Jason Snell and Myke Hurley discussed social networks on Upgrade #4, “I Regret My Endorsement of You”, and I got to thinking about how I use my various social networks.
When I want to write something long (or mid-length, as mentioned in my previous post), I head here to my blog. I love reading and writing, and my blog is a great outlet for my creativity. As you know if you’ve read my blog for any length of time, I especially like posting book reviews. I also do a lot of short- and long-form writing on a question and answer social network called Quora. I mostly lurk in the religion/theology sections and once in a while write honest questions or thoughtful answers. I’ve crossposted a few of those answers here and plan to continue doing so.
When I think of something witty to say and think I can do it in less than 140 characters, I make a beeline for Twitter. Twitter is my go-to social network. I purposely follow only ~30 people, which makes it easy for me to stay up-to-date (I’m a Twitter completist; I read every tweet from the people I follow) and keeps Twitter feeling like a tight-knit place where I hang out with my closest friends. I can check Twitter in less than ten minutes a day. I also crosspost photos from Instagram. I know a lot of people who carry on conversations on Twitter, but I tend not to at-reply a whole lot. The aspect of Twitter I most love is being able to contact and have conversations with the podcasters I listen to.
I am also a relative completist when it comes to Facebook, by which I don’t mean I read everything from every one of my connections, but I do try to read everything that hits my news feed. I keep my feed very heavily pruned by marking every one of my connections as either a close friend or an acquaintance. As with Twitter, I only have ~30 close friends. People seem to generally hate the way Facebook “diddles” with peoples’ feeds, but I’m actually really impressed with how the filtering works. For those I’ve marked as close friends, I see everything, up to and including what you had for lunch (well, if you posted it—it’s not creepy enough yet to show me your lunch even if you didn’t post it). For acquaintances, I see only the most important life events like weddings, childbirths, graduations, new jobs, promotions, etc.1 Due to this magic, I can stay up on Facebook in less than ten minutes a day just as with Twitter. But I don’t really like posting to Facebook. About the only things I post are my Instagram photos. I use Facebook Messenger to keep up with old friends more than I post status updates or anything else.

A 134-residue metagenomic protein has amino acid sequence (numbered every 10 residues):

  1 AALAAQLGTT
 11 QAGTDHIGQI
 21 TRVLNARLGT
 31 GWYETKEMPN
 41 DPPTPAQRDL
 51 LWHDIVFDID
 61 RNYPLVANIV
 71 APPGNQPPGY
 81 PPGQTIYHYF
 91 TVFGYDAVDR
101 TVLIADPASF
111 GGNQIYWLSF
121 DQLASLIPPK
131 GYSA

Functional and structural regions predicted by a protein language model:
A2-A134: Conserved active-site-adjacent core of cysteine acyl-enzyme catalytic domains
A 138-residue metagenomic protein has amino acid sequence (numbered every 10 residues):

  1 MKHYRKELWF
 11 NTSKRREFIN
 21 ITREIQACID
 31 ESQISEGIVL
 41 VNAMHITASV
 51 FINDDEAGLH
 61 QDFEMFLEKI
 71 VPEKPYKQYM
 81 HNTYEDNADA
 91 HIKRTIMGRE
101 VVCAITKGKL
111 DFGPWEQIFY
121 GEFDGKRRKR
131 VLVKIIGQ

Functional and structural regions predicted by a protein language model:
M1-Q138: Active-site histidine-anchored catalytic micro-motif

As I’ve already mentioned, I take photos with Instagram. Mostly of my cute kids. These get crossposted to Twitter and Facebook. As with other networks, I purposefully keep the list of people I follow on Instagram to a minimum, and I can generally check out everything new on Instagram in less than five minutes.
I am on LinkedIn, but I’m honestly not sure why. I don’t post anything to it and I never read anything others post to it. I have never needed it and hope to never need it in the future. It is the worst social network in existence, I think, and has only gotten worse over time. It was Jason and Myke’s discussion of LinkedIn in particular that spurred me to write this post. They seem to hate it as much as I do. Why do we all feel the need to be on that site at all?
I’d love to hear how you use your social networks. Please drop me a comment below. Should I ditch LinkedIn? Should we all ditch it together? Who’s in?
- I also see funerals. Earlier this month I had a really weird week where my feed seemed to be filled with death. My heart went out to all my friends who had loved ones leave this mortal coil. Love all you guys. [↩]